Book Review – ‘The Gift’ (#1 The Butterfly Effect) by Margaret McHeyzer


The Gift (#1 The Butterfly Effect) Book Review Pic 01 by Casey Carlisle.jpgGenre: Y/A, Paranormal

No. of pages: 179

From Goodreads:

I have something people want. I have something they cannot take or steal. I have something they’d kill for.

The something I have, isn’t a possession, it’s more.

Much, much more.

It’s a gift.

It’s part of me.


I picked this up because of a few rave reviews from fellow bloggers, and the synopsis had a great hook. Plus, when I went to add it to my wish list on I discovered it was free. Bargain! I’ve read many books in this genre and had a lot of fun… but ‘The Gift’ was anything but for me. I think I’d rather have my teeth drilled, strapped down in a dentist chair.

The writing style felt juvenile. As well as the main character, Alexa, fell through a sequence of events and felt very passive. The line ‘are you okay’ was repeated with such repetition I wanted to turn it into a drinking game but was in fear I’d kill my liver.

Her acceptance of her gift happens very quickly, and the plot all of a sudden becomes very intricate – but this development does not feel organic, maybe because of the writing style, and maybe because of the poorly written protagonist.

The novel takes a turn and I thought it would get better, but Alexa is just not reacting logically or realistically. I feel like its some poorly written, badly acted movie.

To add insult to injury, Alexa says asshole way too much. I really feel like slapping my forehead repeatedly. She also says and thinks ‘ugh’ a lot too. This book is exasperating. Wasn’t this even edited to get rid of so many repeated words and phrases?

And then there is the antagonist, who is almost a characture of a bond villain.

Their relationship makes me want to vomit.

Ended on a cliff-hanger which had me intrigued, but will not continue with this series. There was nothing resolved with the plot by the end of ‘The Gift.’ The writing style did not work for me. The main characters behaviour annoyed the heck out of me, she was always the victim… A whole lot of questions were posed, the mythology suggested, but never explored, the characters weren’t able to resolve any of the problems set up during the novel and then the book just ended. It felt like I was in the middle of a sentence and someone hit the pause button.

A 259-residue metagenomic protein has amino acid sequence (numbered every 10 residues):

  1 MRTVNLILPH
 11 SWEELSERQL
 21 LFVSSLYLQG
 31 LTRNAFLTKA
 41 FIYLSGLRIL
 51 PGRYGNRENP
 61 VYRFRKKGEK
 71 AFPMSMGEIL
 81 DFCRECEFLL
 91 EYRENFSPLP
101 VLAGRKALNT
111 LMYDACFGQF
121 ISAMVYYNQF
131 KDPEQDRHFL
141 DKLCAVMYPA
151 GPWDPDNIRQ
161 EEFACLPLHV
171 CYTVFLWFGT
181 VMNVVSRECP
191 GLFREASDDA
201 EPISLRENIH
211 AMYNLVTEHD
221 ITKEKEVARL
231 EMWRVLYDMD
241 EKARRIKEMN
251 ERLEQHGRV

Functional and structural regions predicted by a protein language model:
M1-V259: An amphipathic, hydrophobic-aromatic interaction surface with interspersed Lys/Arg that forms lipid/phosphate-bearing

The dialogue for all the characters wasn’t all that great. Even the sassiness of Alexa came off as cheesy instead of humorous – which is what it seemed the author wanted it to be.

With ‘The Butterfly Effect’ in the series title, I was expecting something to do with time travel – but we got none of that. I felt mislead.

I could have DNF’d this book quite easily – but then I wouldn’t be able to comment on plot – which went nowhere, character development: nada, and believability was ruined by heavily stereotyped characters and cheesy dialogue.

But it has a lot of potential. I’m shocked given the award the Author has won. But I can’t see myself ever reading any more of her material after this dog’s breakfast. This has got to be the lowest rating I’ve given for 2017.

Overall feeling:   :|

The Gift (#1 The Butterfly Effect) Book Review Pic 02 by Casey Carlisle.gif

The Gift (#1 The Butterfly Effect) Book Review Pic 03 by Casey Carlisle


© Casey Carlisle 2017. Unauthorized use and/or duplication of this material without express and written permission from this blog’s author and/or owner is strictly prohibited. Excerpts and links may be used, provided that full and clear credit is given to Casey Carlisle with appropriate and specific direction to the original content.

3 thoughts on “Book Review – ‘The Gift’ (#1 The Butterfly Effect) by Margaret McHeyzer

    • femaleinferno says:

      We can’t like every book we read – and my opinion is subjective anyway. I actually enjoy reading a book that doesn’t agree with me from time to time, it reminds me of good writing and story telling; and to continue to follow my instincts when picking out my next read. Getting a broad spectrum of talent, diversity and genre offers a great palette for critical reading, and some great entertainment. Bring on the books I say! 😉

Leave a Reply

Fill in your details below or click an icon to log in: Logo

You are commenting using your account. Log Out /  Change )

Twitter picture

You are commenting using your Twitter account. Log Out /  Change )

Facebook photo

You are commenting using your Facebook account. Log Out /  Change )

Connecting to %s